MOSCOW, March 5 (RIA Novosti) – Thousands of Russians joined rallies in at least six cities on Tuesday to show support to the people of Crimea in Ukraine, police reported.
A rally in the southern city of Rostov-on-Don gathered 11,500, while about 8,000 came to demonstrate their solidarity with Crimea in Voronezh, central Russia, police reports said.
Rallies in Volgograd, Kostroma and Balakovo in the Volga area also gathered up to 5,000 participants each, while about 4,000 rallied in Siberia’s Irkutsk.
Similar events are scheduled for Wednesday in other Russian cities, including Gorno-Altaisk and Omsk in southern Siberia, Petropavlovsk-Kamchatsky in Far East, Kursk near the border with Ukraine and Kazan in the Volga area.
Meanwhile, authorities in Kaluga, Central Russia, have launched a fundraising campaign to help Ukrainians in need and vowed to provide shelter and jobs to those displaced by the unrest in the country.
The Federal Migration Service reported on Sunday that 140,000 people had left Ukraine for Russia in the last two weeks of February, following the overthrow of President Viktor Yanukovych and violent clashes between police and anti-government demonstrators in Kiev that killed 88 people and injured hundreds.
Ukraine’s border service has denied that any refugees have left for Russia, however, and no video or photographic evidence has emerged that show any flows of people out of the country.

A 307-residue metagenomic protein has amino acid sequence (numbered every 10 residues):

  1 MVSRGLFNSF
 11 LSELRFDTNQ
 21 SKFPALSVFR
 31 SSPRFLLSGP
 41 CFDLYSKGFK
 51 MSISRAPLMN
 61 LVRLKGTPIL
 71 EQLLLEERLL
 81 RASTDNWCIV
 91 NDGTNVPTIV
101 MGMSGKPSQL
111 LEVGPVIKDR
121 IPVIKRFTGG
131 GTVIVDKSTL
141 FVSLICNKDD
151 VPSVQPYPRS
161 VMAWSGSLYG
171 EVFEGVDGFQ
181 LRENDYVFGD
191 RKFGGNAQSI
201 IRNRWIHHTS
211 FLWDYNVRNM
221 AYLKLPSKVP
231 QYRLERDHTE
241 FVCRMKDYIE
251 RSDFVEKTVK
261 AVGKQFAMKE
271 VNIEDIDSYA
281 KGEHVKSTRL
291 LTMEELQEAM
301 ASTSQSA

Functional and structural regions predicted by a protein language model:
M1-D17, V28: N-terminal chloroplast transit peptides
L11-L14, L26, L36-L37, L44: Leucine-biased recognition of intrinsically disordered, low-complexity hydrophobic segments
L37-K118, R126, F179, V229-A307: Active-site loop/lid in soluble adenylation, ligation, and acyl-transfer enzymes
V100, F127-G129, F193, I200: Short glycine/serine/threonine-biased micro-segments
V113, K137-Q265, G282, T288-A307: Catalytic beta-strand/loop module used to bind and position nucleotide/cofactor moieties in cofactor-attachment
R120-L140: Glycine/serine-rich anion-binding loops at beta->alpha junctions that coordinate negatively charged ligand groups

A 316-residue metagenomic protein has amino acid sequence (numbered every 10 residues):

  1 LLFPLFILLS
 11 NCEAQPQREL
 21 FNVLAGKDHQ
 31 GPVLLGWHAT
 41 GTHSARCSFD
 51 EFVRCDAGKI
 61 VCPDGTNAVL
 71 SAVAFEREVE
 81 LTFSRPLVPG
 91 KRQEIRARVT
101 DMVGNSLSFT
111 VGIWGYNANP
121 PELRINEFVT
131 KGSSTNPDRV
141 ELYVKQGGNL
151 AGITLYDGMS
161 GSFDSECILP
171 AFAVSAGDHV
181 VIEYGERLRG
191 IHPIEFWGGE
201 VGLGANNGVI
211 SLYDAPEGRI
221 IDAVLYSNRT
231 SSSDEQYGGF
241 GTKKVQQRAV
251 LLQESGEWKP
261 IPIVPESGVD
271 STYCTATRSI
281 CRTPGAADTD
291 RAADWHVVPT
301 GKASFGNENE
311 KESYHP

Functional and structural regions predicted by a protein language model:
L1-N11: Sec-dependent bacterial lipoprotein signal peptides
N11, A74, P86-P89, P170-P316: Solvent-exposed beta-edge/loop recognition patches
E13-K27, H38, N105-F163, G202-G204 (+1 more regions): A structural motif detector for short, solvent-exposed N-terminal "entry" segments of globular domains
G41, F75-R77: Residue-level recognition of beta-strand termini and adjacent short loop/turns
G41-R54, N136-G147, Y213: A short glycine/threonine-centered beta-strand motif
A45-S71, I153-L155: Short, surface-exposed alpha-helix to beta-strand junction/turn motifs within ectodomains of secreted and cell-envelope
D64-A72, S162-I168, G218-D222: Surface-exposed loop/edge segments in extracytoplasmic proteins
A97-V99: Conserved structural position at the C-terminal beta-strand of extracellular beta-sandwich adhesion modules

Crimea, a majority ethnic Russian peninsula in southeastern Ukraine, has announced a referendum for March 30 on whether to secede from Ukraine. The move followed the appointment of a pro-Russian prime minister in Crimea, who requested Russian assistance “to preserve peace and calm” in the region following the violence in Kiev.
Troops under apparent Russian command, many of them traveling in military trucks and armored personnel carriers, have deployed widely around Crimea, as attested by numerous eyewitness accounts from reporters on the ground.
Despite this, Russian President Vladimir Putin on Tuesday denied that the well-equipped soldiers were Russian troops and insisted that the deployments had been made by “local militias.”